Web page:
Title

Stages of condom use in a high HIV-risk sample

Document Type

Article

Date of Original Version

1-1-1999

Abstract

The goals were to (1) clarify high risk individuals into one of five stages of readiness for consistent condom use based on the Transtheoretical Model of behavior change (e.g., Prochaska, Norcross and DiClemente, 1994); (2) investigate whether frequency of condom use was different for vaginal vs. anal sex, and for steady vs. other partners; and (3) explore whether condom use was related to several demographic variables. Street interviews were conducted in six major geographic areas across the United States on a diverse sample of 345 individuals engaging in high HIV-risk behaviors. Percentages of individuals found in each of five stages of condom use were: 36% Precontemplators, 15% Contemplators, 7% in Preparation, 7% in Action, and 35% in Maintenance. Individuals used condoms more with other, casual partners than with a steady partner, and slightly more when engaging in anal sex rather than vaginal sex. Condoms were also used more by: men, Caucasians, non-heterosexuals, and those who were not in a steady relationship than by others not in these categories. Still, the majority of high-risk individuals were not using condoms and were not prepared to start. This presents an urgent need for effective interventions to encourage condom use.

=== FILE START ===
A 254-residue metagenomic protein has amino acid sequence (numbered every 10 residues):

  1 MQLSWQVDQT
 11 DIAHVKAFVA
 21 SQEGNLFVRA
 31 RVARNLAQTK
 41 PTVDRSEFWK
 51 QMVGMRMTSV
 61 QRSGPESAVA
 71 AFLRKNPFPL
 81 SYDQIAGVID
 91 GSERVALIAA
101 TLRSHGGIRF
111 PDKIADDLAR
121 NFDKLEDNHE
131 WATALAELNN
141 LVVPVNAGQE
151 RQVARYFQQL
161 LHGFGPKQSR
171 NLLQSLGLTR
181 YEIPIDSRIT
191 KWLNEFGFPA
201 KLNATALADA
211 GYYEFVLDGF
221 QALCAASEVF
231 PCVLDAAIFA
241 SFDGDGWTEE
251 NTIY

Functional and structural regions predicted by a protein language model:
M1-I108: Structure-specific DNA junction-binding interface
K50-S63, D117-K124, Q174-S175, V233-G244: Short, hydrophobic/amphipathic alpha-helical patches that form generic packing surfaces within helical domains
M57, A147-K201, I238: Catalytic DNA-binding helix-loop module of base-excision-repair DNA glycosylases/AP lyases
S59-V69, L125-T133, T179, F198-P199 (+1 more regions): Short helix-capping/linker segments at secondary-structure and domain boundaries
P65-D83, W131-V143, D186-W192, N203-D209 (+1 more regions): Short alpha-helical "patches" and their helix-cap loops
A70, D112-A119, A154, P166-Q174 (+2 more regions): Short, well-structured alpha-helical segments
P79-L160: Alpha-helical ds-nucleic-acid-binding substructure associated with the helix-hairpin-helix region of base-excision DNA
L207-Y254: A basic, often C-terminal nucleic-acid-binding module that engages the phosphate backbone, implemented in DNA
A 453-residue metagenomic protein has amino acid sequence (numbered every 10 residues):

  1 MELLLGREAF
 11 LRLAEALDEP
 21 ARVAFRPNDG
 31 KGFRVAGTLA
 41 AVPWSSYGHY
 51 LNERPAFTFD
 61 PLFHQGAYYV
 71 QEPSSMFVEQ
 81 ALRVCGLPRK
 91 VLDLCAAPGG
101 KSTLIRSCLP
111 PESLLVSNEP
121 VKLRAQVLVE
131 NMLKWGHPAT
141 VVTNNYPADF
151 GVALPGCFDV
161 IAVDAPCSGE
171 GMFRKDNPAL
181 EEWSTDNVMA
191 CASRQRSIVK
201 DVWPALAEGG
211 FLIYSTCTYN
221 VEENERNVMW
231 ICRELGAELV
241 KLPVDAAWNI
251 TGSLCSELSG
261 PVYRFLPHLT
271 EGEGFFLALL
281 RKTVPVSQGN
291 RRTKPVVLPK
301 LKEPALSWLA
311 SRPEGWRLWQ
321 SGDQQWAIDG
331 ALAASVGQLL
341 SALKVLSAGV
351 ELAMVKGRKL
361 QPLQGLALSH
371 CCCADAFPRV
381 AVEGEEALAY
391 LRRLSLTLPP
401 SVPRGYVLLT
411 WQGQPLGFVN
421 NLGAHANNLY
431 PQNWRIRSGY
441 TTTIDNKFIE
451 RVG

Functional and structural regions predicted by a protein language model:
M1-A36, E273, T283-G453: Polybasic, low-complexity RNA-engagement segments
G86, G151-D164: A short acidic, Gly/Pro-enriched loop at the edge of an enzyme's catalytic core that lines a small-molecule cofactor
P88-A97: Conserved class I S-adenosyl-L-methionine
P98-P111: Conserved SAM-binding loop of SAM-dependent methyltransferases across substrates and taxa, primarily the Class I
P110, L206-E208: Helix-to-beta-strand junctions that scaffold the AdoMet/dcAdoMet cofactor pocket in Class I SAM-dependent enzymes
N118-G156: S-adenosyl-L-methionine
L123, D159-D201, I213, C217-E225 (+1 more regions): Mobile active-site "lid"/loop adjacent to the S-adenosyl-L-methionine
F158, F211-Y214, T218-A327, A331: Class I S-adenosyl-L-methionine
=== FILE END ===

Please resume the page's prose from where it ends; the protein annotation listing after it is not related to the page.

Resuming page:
Publication Title

Psychology and Health

Volume

14

Issue

1

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